My yelp of delight upon hearing about this on the radio this morning was joyous. Mrs DarkStar commented that few homes in the land would have met such a story in this way. True, but few householders have written 98% of a book about missing planets and novel forms of planetary formation, and just need one more jigsaw piece to finish it. And here it is: Space grease! Admittedly, this does not sound too exciting. But I have faced a problem figuring out just what can stick interstellar protoplanets together, given a lack of gas pressure in interstellar space (this gas pressure, apparent in the early solar system’s pre-solar nebula and subsequent protoplanetary disk, likely plays a part in granular accretion). What better way to accrete than space grease. There’s masses of it out there (10 billion trillion trillion tonnes in the Milky Way), created in stars, and distributed across space:
“Prof Tim Schmidt, a chemist at the University of New South Wales, Sydney and co-author of the study, said that the windscreen of a future spaceship travelling through interstellar space might be expected to get a sticky coating. “Amongst other stuff it’ll run into is interstellar dust, which is partly grease, partly soot and partly silicates like sand,” he said, adding that the grease is swept away within our own solar system by the solar wind.” (1)
Material moving through interstellar space encounters this grease routinely, then. It will stick to surfaces. Over billions of years of such interactions, major accumulations of this type of gloop will build up on objects, like interstellar comets, and free-floating asteroids and planets.
The first interstellar object to be directly observed moving through our solar system was 1I/’Oumuamua, a tumbling, shard-shaped object which was detected last autumn (2,3). Such objects were expected to behave like comets, and outgas as they approach the Sun. However, this object did not spray the solar system with its internal gases, leading astronomers to conclude that this object had originally been an asteroid which had been ejected from another star system. However, recent observations and work on 1I/’Oumuamua’s trajectory indicate that its motion is being affected by another factor beyond gravitational interactions – it is moving faster than it should (4). This is thought to be due to outgassing after all, leading to the conclusion that this object is an interstellar comet after all (5).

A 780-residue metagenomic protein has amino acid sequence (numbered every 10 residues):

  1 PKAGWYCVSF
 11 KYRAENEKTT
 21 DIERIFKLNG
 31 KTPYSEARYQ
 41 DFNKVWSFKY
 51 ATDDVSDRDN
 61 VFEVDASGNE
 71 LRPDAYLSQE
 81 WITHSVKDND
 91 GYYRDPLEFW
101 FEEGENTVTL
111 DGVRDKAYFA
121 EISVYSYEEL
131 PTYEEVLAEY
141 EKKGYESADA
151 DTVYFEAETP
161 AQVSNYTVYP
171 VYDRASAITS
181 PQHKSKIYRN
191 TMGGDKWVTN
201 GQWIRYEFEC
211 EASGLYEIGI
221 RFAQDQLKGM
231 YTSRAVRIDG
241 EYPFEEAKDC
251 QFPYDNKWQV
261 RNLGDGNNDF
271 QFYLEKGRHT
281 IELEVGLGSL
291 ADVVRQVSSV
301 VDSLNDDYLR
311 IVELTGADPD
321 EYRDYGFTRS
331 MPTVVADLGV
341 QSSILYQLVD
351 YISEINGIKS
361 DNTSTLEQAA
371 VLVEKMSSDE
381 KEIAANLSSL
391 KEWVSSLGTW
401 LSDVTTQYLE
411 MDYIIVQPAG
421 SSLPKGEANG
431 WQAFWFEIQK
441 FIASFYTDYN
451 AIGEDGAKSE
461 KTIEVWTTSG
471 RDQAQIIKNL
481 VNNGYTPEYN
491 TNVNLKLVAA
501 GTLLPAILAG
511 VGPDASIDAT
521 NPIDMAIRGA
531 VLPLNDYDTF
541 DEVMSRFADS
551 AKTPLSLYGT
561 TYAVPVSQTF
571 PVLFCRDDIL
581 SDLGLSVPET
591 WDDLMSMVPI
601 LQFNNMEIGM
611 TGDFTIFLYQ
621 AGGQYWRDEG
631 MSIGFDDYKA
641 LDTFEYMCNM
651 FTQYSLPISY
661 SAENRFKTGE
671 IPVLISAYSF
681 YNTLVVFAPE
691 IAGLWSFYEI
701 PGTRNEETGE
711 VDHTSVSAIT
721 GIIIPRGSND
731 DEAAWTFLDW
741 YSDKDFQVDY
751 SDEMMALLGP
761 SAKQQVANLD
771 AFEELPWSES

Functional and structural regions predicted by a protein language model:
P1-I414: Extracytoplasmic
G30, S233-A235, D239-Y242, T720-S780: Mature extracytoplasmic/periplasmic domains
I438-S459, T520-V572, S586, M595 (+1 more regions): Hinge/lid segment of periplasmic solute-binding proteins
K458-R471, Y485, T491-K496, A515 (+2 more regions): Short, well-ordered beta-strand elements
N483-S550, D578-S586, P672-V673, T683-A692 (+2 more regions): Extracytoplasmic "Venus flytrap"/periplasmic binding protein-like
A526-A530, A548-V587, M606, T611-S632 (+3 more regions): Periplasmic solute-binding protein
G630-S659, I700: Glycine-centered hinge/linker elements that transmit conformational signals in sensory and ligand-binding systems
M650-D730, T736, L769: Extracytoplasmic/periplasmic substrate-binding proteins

“Such outgassing is a behaviour typical for comets and contradicts the previous classification of `Oumuamua as an interstellar asteroid. “We think this is a tiny, weird comet,” commented Marco Micheli. “We can see in the data that its boost is getting smaller the farther away it travels from the Sun, which is typical for comets.”
““We did not see any dust, coma, or tail, which is unusual,” explained co-author Karen Meech of the University of Hawaii, USA. Meech led the discovery team’s characterisation of `Oumuamua in 2017. “We think that ‘Oumuamua may vent unusually large, coarse dust grains.”” (5)
In conjunction with a scientist from the University of Michigan, the Caltech team who originally coined the term Planet Nine in 2016 have written a new paper about its formation, and the subsequent layout of the outer solar system. Having set out the evidence for this proposed object in the paper (1), they note three possible scenarios for its formation:
1) The planet’s capture from the retinue of a passing star; or, alternatively, the capture of a free-floating interstellar planet
2) The planet’s semi-ejection from the inner solar system and subsequent gradual drift outwards
3) The planet’s formation in situ.
All three of these scenarios require certain conditions for them to work, which means that no single formation theory stands out as particularly probable. The capture and scattering models depend upon the interjection of outside bodies (passing stars or brown dwarfs, or objects in the Sun’s birth cluster). The in situ formation of a planet so far from the Sun implies that the Sun’s protoplanetary disk was significantly larger than generally accepted. The formation of Planet Nine in its calculated position thus remains problematic, based upon standard models of planetary and solar system formation (e.g. the Nice model). Further, whatever processes which placed it in its proposed current position would have significantly affected the layout of the Kuiper belt within its overarching orbit. This factor is what the current investigation described by this paper aims to solve.
This paper then describes computer simulations of the early Kuiper belt, and how the shape and extent of the fledgling belt may have affected the complex interplay between it, Planet Nine, and the objects in the extended scattered disk (1). The research team modelled two distinct scenarios for the early Kuiper belt, each of which matches one or more formation scenarios for Planet Nine. The first is a ‘narrow’ disk, similar to that observed: The Kuiper disk appears to be truncated around 50AU, with objects found beyond this zone likely having been scattered outwards by processes which remain contentious. The second scenario is a ‘broad’ disk, where objects in the Kuiper belt would have routinely populated the space between Neptune and the proposed orbit of Planet Nine, hundreds of astronomical units out. This would match a formation scenario involving an extensive protoplanetary disk. Read More…